In a recent article, I highlighted a few “traditions” (or at least burgeoning trends) in the biosimilar industry that could stand to see some changes in the upcoming years. In addition to sharing concerns about excessive regulatory caution, ongoing commercialization misconceptions, and patent estates, a handful of experts provided me with a wealth of forward-looking information that was too good not to share. Here, experts from Adello Biologics, PA Consulting Group, Momenta Pharmaceuticals, and Avalere Health, share which trends and challenges they’re watching closely, along with how the industry could “break from tradition” in the next few years.
What new biosimilar trends should companies pay attention to in 2018? What impact do you feel these will have on the industry moving forward?
We’ve been closely watching the arrival of Indian biosimilar companies’ products in the U.S. Until now, we believed Indian companies would have a hard time competing in more mature markets like the EU and U.S. because of the lack of IP protection and regulatory rigor in the production. However, recent FDA approvals of manufacturing plants and approval of Biocon’s trastuzumab biosimilar may be the first steps to proving us wrong.
— Chris Isler & Magnus Franzen, life science experts, PA Consulting Group
Litigation in the U.S. will continue to heat up as we see more biosimilar applications accepted by the FDA. This will lead to increased risks for biosimilar developers. For instance, we saw Hospira ordered to pay $70 million in damages to Amgen for stockpiling product for launch before the relevant patents had expired. We also anticipate more companies settling outside of court, similar to AbbVie and Amgen. This leaves questionable patents unchallenged, and every biosimilar developer is then forced to repeat the exercise of legal action and eventual settlement to bring their product to market.
—Peter Moesta, CEO, Adello Biologics
Development costs for a biosimilar are about 100 times that for the average generic (as in $100 million to $500 million versus $1 million to $5 million) and are continuing to climb. Sponsors are already trimming their pipelines based on development costs. Were a clear commercial model(s) for biosimilar to emerge, that might settle and sustain investment, but I am not sure that will emerge in 2018. I expect a mix of generic (savings) and brand (detailing, patient assistance programs) expectations for biosimilars to continue and for different business models to emerge commercially for products used in different settings of care and for different indications.
—Gillian Woollett, SVP, Avalere Health
In what particular way(s) will biosimilar companies need to break from tradition in 2018?
Two ways companies are thinking differently about biosimilars and are trying to differentiate from the competition are in customer experience of the product and customer engagement. For instance, Biogen’s development of a device superior to Amgen’s Enbrel device is an example of how a company can differentiate with the experience of the product, while maintaining biosimilarity.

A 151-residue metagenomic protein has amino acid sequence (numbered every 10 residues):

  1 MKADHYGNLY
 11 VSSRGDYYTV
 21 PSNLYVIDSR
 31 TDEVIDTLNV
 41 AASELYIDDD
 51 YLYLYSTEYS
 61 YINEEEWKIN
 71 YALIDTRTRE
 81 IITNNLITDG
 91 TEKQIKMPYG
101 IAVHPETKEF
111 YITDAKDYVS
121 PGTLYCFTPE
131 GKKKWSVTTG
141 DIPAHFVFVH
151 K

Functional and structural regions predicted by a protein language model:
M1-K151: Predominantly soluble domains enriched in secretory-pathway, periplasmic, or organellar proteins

When thinking about biosimilar customer engagement, we believe companies will have to develop their view of the role of channels — though this will of course be highly market-dependent. In the U.S., we’re watching the role of pharmacy benefit managers (PBMs). Similarly, in Europe, the central procurement teams of integrated wholesalers like McKesson-Celesio may come to push the market in certain directions.
Some of the big players in the biosimilar space may not traditionally have had a strong channel focus, but will have to develop new capabilities to engage effectively with certain customer groups.
—Chris Isler & Magnus Franzen, life science experts, PA Consulting Group
The goal of a biosimilar is to increase affordable access to important treatments. In order to do so, they simply cannot be developed in the same way as the reference brand. The concept of biosimilarity is science-based; if the molecule matches the critical quality attributes of the reference product, it can be expected to have the same efficacy and safety profile. As we continue to get more comfortable with the science, I expect the industry will see the clinical package that accompanies an approved biosimilar become more tailored and without lengthy and expensive “traditional” Phase 3 clinical trials.
—Peter Moesta, CEO, Adello Biologics
While savings in development can help promote affordability, innovation in manufacturing may also be essential to provide competitive, affordable access over the long term. When you're in a biosimilar world, you cannot always accurately estimate your future market share, but what you do know is if you have a large addressable opportunity for market share and you do not have the capacity, you will most likely leave the majority of your profits on the table.
In the early days, companies sought to replicate the large-scale, historic process of the reference product. Innovation may allow for use of more efficient manufacturing processes. For example, we anticipate greater reliance on flexible manufacturing that allows for scalable banks of manufacturing capacity. In addition, we anticipate that analytical characterization, when applied in manufacturing process development, can enable the use of higher-yield modern production systems to manufacture biosimilars more efficiently.
— Bruce Leicher, SVP and general counsel, Momenta Pharmaceuticals, and chair of the board of The Biosimilars Council